Accepted Paper:

Performing Everyday Infinities at the India-Pakistan Border  
Urvi Vora (University of Roehampton)

Paper short abstract:

Using the India-Pakistan border ceremony as a case study, this paper explores the role of hyper masculinity, propaganda, and absurdity in surpassing ideology to create a moment of affect during a political performance.

Paper long abstract:

The Wagah-Attari Border Ceremony in the divided region of Punjab stands testament to the presence of Partition in present-day India. Exhibiting a highly choreographed march consisting of high kicks, ludicrous gestures and absurd one-upmanship, this ceremony sees a footfall of over twenty thousand people who watch and participate every single day. The Partition of British India into two countries - India and (East and West) Pakistan in 1947 left behind a trail of undivided resources, fragmented memories and a collection of stories. This ceremony is performed as an attempt to symbolise peace in a region that suffered unprecedented violence in the aftermath of the struggle for Independence. Drawing upon anthropological fieldwork conducted in and around the Wagah-Attari border, I look at the ritualisation of this political performance and its implications for the spectators. This paper specifically deals with the feeling of 'being affected' during this ceremony and the factors that go into creating it. It studies and questions the role of hyper-masculinity, propaganda and absurdity to understand the felt-quality of this ceremony. Using participant-observation, informal interviews, movement analysis, and the experiences of being affected, this paper explores the power and dominion of political performances and their disposition in a mass democracy like India. It provides a critical perspective on the ways in which the ideas of 'the patriot' and 'the other' are used to go beyond ideology for the purpose of mobilisation.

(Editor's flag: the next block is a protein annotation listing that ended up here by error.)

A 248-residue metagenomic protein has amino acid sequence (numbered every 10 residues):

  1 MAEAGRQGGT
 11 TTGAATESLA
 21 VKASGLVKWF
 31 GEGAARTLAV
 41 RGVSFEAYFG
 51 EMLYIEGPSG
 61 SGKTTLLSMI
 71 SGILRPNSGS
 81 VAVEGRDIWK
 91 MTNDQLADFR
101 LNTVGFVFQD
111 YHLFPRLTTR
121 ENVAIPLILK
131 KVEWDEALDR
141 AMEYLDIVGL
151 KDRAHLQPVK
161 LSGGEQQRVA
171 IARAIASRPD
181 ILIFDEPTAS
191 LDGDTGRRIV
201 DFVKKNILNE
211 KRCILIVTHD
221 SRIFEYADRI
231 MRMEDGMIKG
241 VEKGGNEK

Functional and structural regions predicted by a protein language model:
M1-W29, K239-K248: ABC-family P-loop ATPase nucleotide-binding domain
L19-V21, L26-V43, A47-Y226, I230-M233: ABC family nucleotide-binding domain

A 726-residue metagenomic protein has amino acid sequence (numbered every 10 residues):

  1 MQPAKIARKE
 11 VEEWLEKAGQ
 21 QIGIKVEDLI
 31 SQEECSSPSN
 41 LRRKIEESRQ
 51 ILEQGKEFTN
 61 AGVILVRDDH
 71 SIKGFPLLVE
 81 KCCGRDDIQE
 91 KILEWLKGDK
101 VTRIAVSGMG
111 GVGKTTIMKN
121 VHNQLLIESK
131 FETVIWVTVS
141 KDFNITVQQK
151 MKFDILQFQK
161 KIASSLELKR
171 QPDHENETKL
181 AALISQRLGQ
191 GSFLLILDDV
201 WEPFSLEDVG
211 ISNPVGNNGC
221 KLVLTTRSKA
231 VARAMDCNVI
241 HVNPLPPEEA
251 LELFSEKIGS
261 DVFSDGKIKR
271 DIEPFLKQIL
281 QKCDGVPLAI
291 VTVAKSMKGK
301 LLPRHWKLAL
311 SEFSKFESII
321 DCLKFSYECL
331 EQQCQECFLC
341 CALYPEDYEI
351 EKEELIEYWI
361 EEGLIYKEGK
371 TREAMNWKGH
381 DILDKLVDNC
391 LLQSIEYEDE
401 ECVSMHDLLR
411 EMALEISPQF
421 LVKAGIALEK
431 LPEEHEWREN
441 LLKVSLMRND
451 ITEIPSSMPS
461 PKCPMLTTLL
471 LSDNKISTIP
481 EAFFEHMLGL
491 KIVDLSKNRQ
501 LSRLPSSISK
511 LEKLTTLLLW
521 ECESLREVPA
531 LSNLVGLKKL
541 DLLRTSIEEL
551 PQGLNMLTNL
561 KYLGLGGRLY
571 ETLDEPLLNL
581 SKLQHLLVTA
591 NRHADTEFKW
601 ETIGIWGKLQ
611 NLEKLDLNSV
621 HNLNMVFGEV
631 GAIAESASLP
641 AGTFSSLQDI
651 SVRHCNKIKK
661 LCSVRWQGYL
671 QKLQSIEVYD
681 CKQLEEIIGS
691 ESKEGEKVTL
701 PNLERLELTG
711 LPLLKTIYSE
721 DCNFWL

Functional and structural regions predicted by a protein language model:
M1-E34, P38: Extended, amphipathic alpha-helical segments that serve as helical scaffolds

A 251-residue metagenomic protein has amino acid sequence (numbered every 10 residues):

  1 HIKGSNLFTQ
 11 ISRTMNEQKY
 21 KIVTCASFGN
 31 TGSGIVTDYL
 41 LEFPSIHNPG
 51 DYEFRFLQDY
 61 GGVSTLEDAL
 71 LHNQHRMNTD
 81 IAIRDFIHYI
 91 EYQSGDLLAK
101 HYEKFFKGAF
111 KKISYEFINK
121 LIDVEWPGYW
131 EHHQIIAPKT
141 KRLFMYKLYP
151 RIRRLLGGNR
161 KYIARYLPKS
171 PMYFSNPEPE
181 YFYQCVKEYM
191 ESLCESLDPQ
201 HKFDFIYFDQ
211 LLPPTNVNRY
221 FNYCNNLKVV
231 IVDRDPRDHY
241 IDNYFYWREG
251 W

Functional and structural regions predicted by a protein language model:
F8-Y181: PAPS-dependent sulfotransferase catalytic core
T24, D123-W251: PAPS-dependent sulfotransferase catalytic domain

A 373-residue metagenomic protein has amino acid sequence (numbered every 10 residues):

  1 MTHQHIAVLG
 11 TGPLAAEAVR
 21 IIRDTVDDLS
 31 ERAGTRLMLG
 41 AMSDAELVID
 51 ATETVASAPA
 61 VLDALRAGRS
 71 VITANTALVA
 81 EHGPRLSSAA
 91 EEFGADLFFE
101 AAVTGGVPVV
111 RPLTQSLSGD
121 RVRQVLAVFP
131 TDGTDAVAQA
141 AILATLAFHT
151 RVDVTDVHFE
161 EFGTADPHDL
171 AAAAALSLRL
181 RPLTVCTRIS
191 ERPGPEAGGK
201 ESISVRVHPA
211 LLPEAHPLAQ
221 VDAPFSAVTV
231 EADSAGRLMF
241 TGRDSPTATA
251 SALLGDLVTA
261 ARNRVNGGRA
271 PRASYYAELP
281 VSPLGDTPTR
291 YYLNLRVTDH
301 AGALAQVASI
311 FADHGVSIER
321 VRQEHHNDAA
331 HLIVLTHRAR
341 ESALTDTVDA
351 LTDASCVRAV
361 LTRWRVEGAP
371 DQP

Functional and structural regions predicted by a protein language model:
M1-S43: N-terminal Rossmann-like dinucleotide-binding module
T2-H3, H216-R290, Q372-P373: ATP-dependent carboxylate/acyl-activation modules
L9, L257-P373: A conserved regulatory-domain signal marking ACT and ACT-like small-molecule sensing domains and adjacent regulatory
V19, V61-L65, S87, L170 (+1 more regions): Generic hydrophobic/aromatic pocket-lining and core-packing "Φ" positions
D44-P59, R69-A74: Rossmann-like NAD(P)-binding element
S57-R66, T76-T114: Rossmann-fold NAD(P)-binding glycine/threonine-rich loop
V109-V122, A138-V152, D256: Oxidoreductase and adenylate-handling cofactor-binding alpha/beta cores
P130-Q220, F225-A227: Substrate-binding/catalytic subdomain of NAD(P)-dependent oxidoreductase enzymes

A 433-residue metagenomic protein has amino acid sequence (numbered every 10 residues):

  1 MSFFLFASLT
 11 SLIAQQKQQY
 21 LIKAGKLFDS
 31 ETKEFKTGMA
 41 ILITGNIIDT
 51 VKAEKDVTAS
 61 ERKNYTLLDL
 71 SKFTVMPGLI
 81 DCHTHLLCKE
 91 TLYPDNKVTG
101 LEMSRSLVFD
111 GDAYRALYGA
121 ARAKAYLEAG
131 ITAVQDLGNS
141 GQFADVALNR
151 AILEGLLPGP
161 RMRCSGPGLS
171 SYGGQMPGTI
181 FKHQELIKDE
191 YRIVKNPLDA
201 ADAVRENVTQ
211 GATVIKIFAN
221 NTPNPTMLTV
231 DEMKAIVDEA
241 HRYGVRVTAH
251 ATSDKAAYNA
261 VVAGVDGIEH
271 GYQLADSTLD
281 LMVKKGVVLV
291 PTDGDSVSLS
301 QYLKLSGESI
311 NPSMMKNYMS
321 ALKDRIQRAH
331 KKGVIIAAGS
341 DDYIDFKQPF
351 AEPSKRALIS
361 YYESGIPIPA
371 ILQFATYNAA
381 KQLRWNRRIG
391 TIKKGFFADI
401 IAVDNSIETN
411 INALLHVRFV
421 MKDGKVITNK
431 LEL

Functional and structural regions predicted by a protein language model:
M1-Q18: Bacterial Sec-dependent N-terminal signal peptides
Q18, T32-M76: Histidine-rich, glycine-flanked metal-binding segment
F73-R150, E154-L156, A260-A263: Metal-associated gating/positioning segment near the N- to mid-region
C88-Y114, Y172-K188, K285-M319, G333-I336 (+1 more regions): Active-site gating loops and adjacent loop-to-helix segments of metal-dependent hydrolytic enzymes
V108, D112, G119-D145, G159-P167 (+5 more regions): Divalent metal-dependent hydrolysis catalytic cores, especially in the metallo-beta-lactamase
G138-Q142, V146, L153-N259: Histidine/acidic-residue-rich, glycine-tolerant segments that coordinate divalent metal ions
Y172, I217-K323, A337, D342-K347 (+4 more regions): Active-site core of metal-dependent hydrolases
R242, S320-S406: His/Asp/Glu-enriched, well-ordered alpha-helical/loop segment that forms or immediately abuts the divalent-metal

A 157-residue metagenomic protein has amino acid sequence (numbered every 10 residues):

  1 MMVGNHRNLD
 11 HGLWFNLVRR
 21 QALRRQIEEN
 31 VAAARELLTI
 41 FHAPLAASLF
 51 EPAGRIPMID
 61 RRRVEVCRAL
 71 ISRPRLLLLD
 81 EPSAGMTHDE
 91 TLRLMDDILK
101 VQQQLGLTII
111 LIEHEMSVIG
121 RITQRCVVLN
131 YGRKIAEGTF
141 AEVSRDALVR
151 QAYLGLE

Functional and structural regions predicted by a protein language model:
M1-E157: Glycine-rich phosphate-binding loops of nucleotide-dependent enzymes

Panel P084
Aesthetics and Performativity: Form and substance in cultural politics